Saturday, 17 March 2007

South Korea: Limiting Rates and Tackling Exclusion

Dood Comment on South Korean Initiatives:

Recent reports (see below, and previous post) from South Korea demonstrate how measures are being taken to tackle both extortionate lending and financial exclusion. There are lessons to be learnt from this approach in the UK and the proposal to require financial instiutions to make services available to low income consumers echoes calls in the UK for a universal banking obligation and a US style Community Reinvestment Act.

From The Korea Times: 28th February 2007

1 in 5 Adults Denied Bank Loans

By Lee Hyo-sik

One out of every five Korean adults are denied loans and other financial services from banks and other institutional financial firms because of poor credit ratings and unstable job status, an opposition party lawmaker said Wednesday.

Rep. Shim Sang-jeong of the minor opposition Democratic Labor Party (DLP) said many of them have no choice but to borrow from private moneylenders who charge excessively high interest rates.

Citing data submitted by the Financial Supervisory Service (FSS), Shim said about 5.64 million adults aged 18-90 were unable to carry out normal financial activities with institutional financial services companies at the end of last year, accounting for 16.3 percent of the country’s 34.7 million adults, up 10.2 percent from 2005.

``These days, a large number of people, even those in their 20s and early 30s, have no choice but to go to private lenders for funds as banks and other establishments refuse to grant loans or issue credit cards to them because of their poor credit history and insecure job standing,’’ Shim said.

She said in reality, more people are disallowed various financial services than the statistics show, insisting that at least 7.2 million adults, or 20.8 percent of the total, are denied loans and credit cards.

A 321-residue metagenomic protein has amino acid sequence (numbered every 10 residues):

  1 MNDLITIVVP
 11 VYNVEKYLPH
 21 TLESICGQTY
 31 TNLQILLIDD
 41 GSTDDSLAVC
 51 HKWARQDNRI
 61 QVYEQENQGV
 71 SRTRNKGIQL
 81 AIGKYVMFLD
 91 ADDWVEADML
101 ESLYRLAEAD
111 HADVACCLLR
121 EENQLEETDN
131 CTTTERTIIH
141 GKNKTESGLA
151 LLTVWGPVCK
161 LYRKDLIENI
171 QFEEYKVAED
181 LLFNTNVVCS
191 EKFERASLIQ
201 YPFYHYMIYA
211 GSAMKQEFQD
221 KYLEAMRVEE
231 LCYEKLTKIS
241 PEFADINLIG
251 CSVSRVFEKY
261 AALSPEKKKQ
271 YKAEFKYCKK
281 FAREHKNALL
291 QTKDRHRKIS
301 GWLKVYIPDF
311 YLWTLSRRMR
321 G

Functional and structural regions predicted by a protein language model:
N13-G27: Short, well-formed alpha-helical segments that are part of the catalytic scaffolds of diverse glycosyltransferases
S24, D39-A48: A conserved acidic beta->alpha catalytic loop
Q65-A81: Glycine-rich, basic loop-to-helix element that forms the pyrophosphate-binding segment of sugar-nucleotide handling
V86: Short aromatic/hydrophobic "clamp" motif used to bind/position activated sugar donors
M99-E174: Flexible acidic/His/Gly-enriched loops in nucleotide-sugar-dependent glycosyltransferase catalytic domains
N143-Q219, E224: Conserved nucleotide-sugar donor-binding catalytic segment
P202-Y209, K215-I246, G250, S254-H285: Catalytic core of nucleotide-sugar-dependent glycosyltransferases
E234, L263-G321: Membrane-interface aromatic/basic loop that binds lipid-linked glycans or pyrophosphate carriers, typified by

The government estimates that about 5.6 million people borrowed money from private lenders last year, paying about 200 percent interest per year on average, much higher than the legal limit of 66 percent set by the government.

The number of registered loan firms stood at 16,780 as of the end of September, while the number of unregistered moneylenders is estimated to be above 25,000, according to the FSS.

To help people with poor credit records and low incomes enjoy everyday financial services, Shim suggested the government should require institutional financial firms to grant loans to low-income households, and set up a state-funded micro-credit institution to provide small amounts of finance to people with little means.(emphasis added by Dood)

With many people defaulting on their loan interest payments because of excessively high interest rates and becoming credit delinquents, the National Assembly is set to revive a ceiling on the interest rates private lenders can charge borrowers.

Last week, politicians agreed to lower the legal limit on annual interest rates to 40 percent of the principle from the current 66 percent. It is expected to pass the bill at a session planned next month.

The governing Uri Party proposed setting the interest rate limit at 40 percent per year last September, while the DLP insisted on adopting a 25 percent interest rate ceiling.

The agreement came after the Ministry of Finance and Economy, which had initially opposed the reintroduction of the interest rate cap, dropped its earlier position to support the measure.

Deputy Prime Minister and Minister of Finance and Economy Kwon O-kyu said last week that the government will ensure the measure has its intended effect. Kwon had initially opposed such a restriction last July when he was appointed as the country’s top economic policymaker.

``We will strengthen the monitoring of private moneylenders to protect borrowers from high interest rates,’’ Kwon said in an address to Uri Party lawmakers.

He also said the government, with the cooperation of associations of private moneylenders, will crack down on moneylenders who are operating illegally.

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